1. Korean dishes always look so appetizing to me because of all the flavors and colors involved in each dish. Great post!

  2. Did you find kimchi without fish sauce? My local Aisan grocery fortunately carries one brand that is fish-free, but I wish it was spicier.

  3. I love bibimbap!

    Just in case you're wondering about the name... Bibyuh means to mix, and bibim means mixed. Bap means rice - so the translation of bibimbap is mixed rice. :)

    Gochujang... Gochu refers to the peppers, and hang means sauce!

    If you're ever at a korean restaurant and see "dol sot bibimbap" on the menu, definitely order it. It means it comes in a HOT stone pot. Everything will (or should, if prepared correctly) touching the stone pot should turn nice and crispy. Whenever I order this, I always press my rice and veggies against the pot with my spoon to get even more yummy crispiness! Ok, now I am totally craving it.

  4. Lovely flavours that really complement the rice. A great plate of food!

  5. Being honest, I have to say that Kimchi repels me! It can be acrid and musty. Presumably an acquired taste...

  6. I love Korean food and never thought of making them myself... Hmmmm great recipe for me to start making homemade Korean! Thanks dear!

  7. Just today I was looking closely at a Kimchi recipe! A few years ago, we learned to cook a few Korean dishes as we had a student from Seoul staying with us for a month. What a great gift that was. I never did make Kimchi and I am sure he must have missed having it at mealtimes. I love it now, but would like to make it myself, like you would (especially the radish style). I think, it is a food of personal taste, developed with one's own food enhancements but originating from the ethnic recipe. D will like yours, I am sure of it.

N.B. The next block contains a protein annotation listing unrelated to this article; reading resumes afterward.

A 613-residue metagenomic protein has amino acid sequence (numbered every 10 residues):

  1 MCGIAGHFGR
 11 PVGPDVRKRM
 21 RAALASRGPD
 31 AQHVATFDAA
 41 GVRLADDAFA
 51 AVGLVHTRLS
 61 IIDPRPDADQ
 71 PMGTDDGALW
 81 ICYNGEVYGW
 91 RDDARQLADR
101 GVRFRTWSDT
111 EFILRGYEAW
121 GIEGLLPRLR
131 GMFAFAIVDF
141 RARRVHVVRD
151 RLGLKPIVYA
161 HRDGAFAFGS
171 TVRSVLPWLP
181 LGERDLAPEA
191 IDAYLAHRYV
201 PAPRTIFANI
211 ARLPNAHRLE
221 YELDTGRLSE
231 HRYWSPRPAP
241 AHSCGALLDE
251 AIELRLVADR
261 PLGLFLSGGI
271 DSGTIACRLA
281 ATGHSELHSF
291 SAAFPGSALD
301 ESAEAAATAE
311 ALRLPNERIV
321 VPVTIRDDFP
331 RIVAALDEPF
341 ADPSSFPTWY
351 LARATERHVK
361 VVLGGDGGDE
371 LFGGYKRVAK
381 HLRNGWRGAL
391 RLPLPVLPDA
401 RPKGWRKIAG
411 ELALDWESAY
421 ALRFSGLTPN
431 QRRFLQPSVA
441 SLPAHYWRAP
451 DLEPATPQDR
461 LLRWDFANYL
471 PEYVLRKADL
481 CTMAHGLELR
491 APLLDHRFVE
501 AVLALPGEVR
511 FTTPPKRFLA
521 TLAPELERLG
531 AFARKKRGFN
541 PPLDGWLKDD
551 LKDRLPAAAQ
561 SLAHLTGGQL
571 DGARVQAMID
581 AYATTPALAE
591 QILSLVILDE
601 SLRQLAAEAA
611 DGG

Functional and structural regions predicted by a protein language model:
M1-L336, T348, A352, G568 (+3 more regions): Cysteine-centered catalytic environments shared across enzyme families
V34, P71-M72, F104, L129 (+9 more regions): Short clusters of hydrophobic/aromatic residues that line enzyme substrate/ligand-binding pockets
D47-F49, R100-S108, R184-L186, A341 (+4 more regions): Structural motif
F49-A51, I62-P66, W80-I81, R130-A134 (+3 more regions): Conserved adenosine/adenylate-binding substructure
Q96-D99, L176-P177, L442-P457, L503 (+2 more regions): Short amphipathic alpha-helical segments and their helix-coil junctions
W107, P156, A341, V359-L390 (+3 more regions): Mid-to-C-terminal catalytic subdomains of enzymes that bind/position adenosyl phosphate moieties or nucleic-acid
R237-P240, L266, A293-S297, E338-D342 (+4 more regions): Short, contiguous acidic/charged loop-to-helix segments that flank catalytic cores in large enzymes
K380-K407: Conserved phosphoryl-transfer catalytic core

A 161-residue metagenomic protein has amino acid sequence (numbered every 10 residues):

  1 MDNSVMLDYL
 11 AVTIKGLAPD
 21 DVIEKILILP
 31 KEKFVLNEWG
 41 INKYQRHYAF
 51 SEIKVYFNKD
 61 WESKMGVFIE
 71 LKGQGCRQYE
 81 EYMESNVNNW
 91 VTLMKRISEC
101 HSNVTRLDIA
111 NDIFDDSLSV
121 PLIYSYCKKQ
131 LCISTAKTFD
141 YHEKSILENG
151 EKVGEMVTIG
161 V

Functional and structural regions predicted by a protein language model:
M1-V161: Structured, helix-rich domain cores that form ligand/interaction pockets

8. I love kimchee! I've only eaten it a few times - and always bought because a lot of Korean restaurants make it with fishy stuff that I don't eat. I would love to try to make my own but I'm a bit afraid of fermenting bacteria and the smell! But I must say, the best kimchee I've had was raw and made with ginger along with the typical spices and it really put it over the top. Mm! Beautiful plate.

  9. Thanks you Yummychunklet.
    I hope to make some more homely Korean dishes in the future, esp. as I'm learning of new ingredients!

    Thanks e.
    Yes i did and to be certain, I checked with one of the staff who assured me it was suitable for vegetarians. I wish I had taken a photo of the packaging to share with my readers.

  10. Thanks Roxan.
    And heart felt thanks for sharing your insight into Korean cuisine and linguistics. I found it most informative. Thanks it was most appreciated :)

    Should I find myself at a Korean restaurant I will keep in mind your recommendation of "dol sot bibimbap". It sounds gorgeous.

    Thank you Nic.

  11. Thanks Mark.
    I agree it is an acquired taste, but I don't know if the versions we ate were the same. I ate kimchi that was suitable for vegetarians, perhaps the one you had was made with fish sauce - as I did not find mine acrid or musty. I wish I had taken a picture of the packaging to share. Its unlikely that I'll be purhcasing it again too, as I intend to make it from scratch.